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Venezuela

Contradictions Of Caracas: Supermarket Shortages, Busy Restaurants

If urban traffic jams and bustling restaurants are symptom of prosperity, long lines outside shops indicate a distorted, depressed economy. This is the current face of Venezuela's capital.

Queuing up in Caracas
Queuing up in Caracas
Anne Proenza

-OpEd-

CARACAS— This is not a city of traffic jams, but of queues. Until recently, residents of the Venezuelan capital, your average car-congested megalopolis, understood "queue" to mean "car queue" — as in, a line of vehicles moving slowly because of traffic gridlock. Now they also understand them to mean long lines of people, usually outside shops and pharmacies. These are the queues that everyone in Caracas is talking about now.

These queues can emerge on any street corner, and people aren't always sure why they join them. It's to buy something, anything. Some fear that something — anything — could run out, while others spot a queue and see a business opportunity.

Venezuelans of all political colors are irate with queues by now, whether they explain them as being the result of hoarding, shortages, speculation or corruption, and regardless of who they blame, either the government or the opposition and its "economic war" and "psychological manipulation." They can all agree that it's not normal to have to queue for toilet paper in a country sitting atop a sea of crude oil.

In state supermarkets where products are subsidized, authorities sought to regulate these lines, sometimes hundreds of people long, with a kind of "alternate" system. Your shopping days would thus depend on your ID number. State officials have also denounced "compulsive buying" and told people about "rational" consumption. That is: Buy what you need, preferably fruit and vegetables of which there is no shortage. There are also queues outside private supermarkets, of different lengths, depending on the day.

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Empty store shelves in a Venezuelan store. — Photo: ZiaLater

Some shops have chicken on days when it is rumored there is none to be had anywhere else in the capital. Or people may have to line up for soap outside drugstores, when there is no queue inside if you want toothpaste, which fills the shelves...! And nobody, except maybe a tourist, dares to ask for aspirin, which has been unavailable for some time now.

Yet the majority of restaurants are full of customers and have rich and varied menus. Shopping centers are not as well stocked as in Bogota, in neighboring Colombia, but they're not exactly deserted either. And what's not lacking is money, and therein lie the greatest distortions in the Venezuelan economy. There are widely varying exchange rates for the dollar, which can cost between 6.3 (at the official rate) and 180 bolivars. And the annual inflation rate exceeds 60%.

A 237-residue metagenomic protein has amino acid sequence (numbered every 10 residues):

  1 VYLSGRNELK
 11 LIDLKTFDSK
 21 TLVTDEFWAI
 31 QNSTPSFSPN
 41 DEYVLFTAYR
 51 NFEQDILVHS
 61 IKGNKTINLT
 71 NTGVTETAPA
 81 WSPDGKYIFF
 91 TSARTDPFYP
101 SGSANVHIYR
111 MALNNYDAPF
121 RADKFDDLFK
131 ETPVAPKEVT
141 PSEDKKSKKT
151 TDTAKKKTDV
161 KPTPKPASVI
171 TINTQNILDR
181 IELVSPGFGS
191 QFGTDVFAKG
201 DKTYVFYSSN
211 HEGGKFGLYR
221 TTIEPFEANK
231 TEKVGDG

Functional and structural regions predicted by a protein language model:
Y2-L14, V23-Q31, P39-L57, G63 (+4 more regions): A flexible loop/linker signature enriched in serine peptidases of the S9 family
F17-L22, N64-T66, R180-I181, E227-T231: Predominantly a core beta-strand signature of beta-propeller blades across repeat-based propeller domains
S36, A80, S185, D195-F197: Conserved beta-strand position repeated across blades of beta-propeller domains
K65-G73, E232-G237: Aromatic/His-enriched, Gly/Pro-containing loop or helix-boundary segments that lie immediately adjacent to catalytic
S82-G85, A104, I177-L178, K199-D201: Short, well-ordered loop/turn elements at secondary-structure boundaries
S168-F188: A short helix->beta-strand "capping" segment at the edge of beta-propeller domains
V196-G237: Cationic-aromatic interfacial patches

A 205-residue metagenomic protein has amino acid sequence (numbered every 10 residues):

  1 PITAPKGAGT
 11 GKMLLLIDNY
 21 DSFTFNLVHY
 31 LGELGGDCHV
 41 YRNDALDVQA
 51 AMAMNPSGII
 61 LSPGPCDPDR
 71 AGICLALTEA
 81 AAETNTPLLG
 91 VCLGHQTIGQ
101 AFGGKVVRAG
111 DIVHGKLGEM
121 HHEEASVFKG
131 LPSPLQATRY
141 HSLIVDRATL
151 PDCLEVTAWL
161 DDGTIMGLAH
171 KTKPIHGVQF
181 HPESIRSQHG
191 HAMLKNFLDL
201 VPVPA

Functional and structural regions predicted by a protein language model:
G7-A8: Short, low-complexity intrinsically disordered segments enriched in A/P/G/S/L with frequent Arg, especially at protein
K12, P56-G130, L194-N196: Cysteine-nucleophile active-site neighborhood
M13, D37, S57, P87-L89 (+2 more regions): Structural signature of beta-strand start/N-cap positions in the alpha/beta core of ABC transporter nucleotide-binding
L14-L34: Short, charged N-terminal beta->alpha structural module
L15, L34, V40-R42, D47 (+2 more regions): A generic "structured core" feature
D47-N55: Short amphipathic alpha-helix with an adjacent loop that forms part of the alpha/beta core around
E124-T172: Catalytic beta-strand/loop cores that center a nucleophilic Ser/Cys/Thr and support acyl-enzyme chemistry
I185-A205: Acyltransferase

At the end of the day, what's most notable are not so much the queues formed with utmost patience by most Venezuelans, but the craziness provoked by attempts to fix the price of a good or service. And this in an economy that has become inherently corrupting and pushes most people to live by any means they can, even through queuing.

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Geopolitics

Utter Pessimism, What Israelis And Palestinians Share In Common

Right now, according to a joint survey of Israelis and Palestinians, hopes for a peaceful solution of coexistence simply don't exist. The recent spate of violence is confirmation of the deepest kind of pessimism on both sides for any solution other than domination of the other.

An old Palestinian protester waves Palestinian flag while he confronts the Israeli soldiers during the demonstration against Israeli settlements in the village of Beit Dajan near the West Bank city of Nablus.

A Palestinian protester confronts Israeli soldiers during the demonstration against Israeli settlements in the West Bank village of Beit Dajan on Jan. 6.

Pierre Haski

-Analysis-

PARIS — Just before the latest outbreak of violence between Israelis and Palestinians, a survey of public opinion among the two peoples provided a key to understanding the current situation unfolding before our eyes.

It was a joint study, entitled "Palestinian-Israeli Pulse", carried out by two research centers, one Israeli, the other Palestinian, which for years have been regularly asking the same questions to both sides.

The result is disastrous: not only is the support for the two-state solution — Israel and Palestine side by side — at its lowest point in two decades, but there is now a significant share of opinion on both sides that favors a "non-democratic" solution, i.e., a single state controlled by either the Israelis or Palestinians.

This captures the absolute sense of pessimism commonly felt regarding the chances of the two-state option ever being realized, which currently appears to be our grim reality today. But the results are also an expression of the growing acceptance on both sides that it is inconceivable for either state to live without dominating the other — and therefore impossible to live in peace.

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